**Authors**: Stephen R. Taylor, Jonathan R. Gair, Ilya Mandel

**Date**: 25 Aug 2011

**Abstract**: We propose a novel approach to measuring the Hubble constant using gravitational-wave signals from compact binaries by exploiting the narrowness of the distribution of masses of the underlying neutron-star population. The Advanced LIGO gravitational wave detector is due to come online in 2015 with a factor of ~10 sensitivity increase over its predecessor. The volume-averaged range at which an inspiraling double-neutron-star binary can be detected should increase from ~15 Mpc to ~200 Mpc, providing a thousand-fold gain in the volume sensitivity of the detector. Incorporating AdLIGO into a global network (through AdVirgo or LIGO-Australia) will boost the directional sensitivity and permit source distance determination. In this paper, we explore what we can learn about the background cosmology and the mass distribution of neutron stars from the set of neutron star (NS) mergers detected by such a network. We use a Bayesian formalism to analyse catalogues of NS-NS inspiral detections. We find that it is possible to constrain the Hubble constant, H_0, and the parameters of the NS mass function using gravitational-wave data alone, without relying on electromagnetic counterparts. Under reasonable assumptions, we will be able to determine H_0 to +/- 10% using ~100 observations, provided the Gaussian half-width of the underlying double NS mass distribution is less than 0.04 M_{\odot}. The expected precision depends linearly on the intrinsic width of the NS mass function, but has only a weak dependence on H_0 near the default parameter values. Finally, we consider what happens if, for some fraction of our data catalogue, we have an electromagnetically measured redshift. The detection, and cataloguing, of these compact object mergers will allow precision astronomy, and provide a determination of H_0 which is independent of the local distance scale.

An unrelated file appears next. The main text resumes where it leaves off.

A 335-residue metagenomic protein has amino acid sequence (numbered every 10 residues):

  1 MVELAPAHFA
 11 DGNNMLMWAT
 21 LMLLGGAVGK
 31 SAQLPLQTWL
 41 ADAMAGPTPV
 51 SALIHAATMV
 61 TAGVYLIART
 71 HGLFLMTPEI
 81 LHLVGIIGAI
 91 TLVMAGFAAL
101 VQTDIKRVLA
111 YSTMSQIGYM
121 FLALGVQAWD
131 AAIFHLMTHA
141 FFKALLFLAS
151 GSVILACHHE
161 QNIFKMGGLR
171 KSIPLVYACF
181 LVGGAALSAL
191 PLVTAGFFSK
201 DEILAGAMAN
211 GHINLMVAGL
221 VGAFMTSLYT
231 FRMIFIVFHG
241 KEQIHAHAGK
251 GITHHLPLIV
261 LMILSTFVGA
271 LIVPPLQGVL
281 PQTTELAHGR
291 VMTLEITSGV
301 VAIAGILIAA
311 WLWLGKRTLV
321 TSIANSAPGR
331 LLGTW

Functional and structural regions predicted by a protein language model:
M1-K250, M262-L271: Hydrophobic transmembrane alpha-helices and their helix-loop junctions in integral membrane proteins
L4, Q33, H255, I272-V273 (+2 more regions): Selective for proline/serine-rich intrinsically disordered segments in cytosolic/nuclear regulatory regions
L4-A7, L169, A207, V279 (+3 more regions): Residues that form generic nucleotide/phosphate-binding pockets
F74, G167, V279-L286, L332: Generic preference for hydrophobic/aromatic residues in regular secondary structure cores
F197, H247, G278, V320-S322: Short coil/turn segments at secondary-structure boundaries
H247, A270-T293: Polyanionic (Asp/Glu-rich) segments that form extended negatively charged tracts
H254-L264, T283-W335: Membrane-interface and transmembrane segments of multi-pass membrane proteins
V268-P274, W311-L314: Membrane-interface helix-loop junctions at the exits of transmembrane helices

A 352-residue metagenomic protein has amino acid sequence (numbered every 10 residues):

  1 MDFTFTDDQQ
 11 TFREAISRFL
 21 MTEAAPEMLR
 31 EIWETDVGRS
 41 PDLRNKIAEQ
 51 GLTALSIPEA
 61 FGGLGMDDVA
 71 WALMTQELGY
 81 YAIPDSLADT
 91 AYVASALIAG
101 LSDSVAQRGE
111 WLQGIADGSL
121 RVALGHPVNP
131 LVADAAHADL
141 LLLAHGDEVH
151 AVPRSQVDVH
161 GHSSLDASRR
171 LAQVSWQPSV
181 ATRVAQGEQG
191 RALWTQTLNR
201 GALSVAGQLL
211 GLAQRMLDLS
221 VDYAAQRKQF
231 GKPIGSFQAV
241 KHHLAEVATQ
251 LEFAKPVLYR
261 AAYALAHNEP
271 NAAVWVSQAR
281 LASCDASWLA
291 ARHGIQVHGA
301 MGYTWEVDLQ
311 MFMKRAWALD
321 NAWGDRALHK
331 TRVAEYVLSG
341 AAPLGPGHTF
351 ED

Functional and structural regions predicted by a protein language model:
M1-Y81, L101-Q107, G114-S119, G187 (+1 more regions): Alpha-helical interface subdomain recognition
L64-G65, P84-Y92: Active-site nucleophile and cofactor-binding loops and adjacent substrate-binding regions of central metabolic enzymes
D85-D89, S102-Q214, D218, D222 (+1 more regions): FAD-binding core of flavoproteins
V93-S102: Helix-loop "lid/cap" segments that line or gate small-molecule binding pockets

1108.5161
(/preprints)

2011-09-09, 06:59
**[edit]**

© M. Vallisneri 2012 — last modified on 2010/01/29

*Tantum in modicis, quantum in maximis*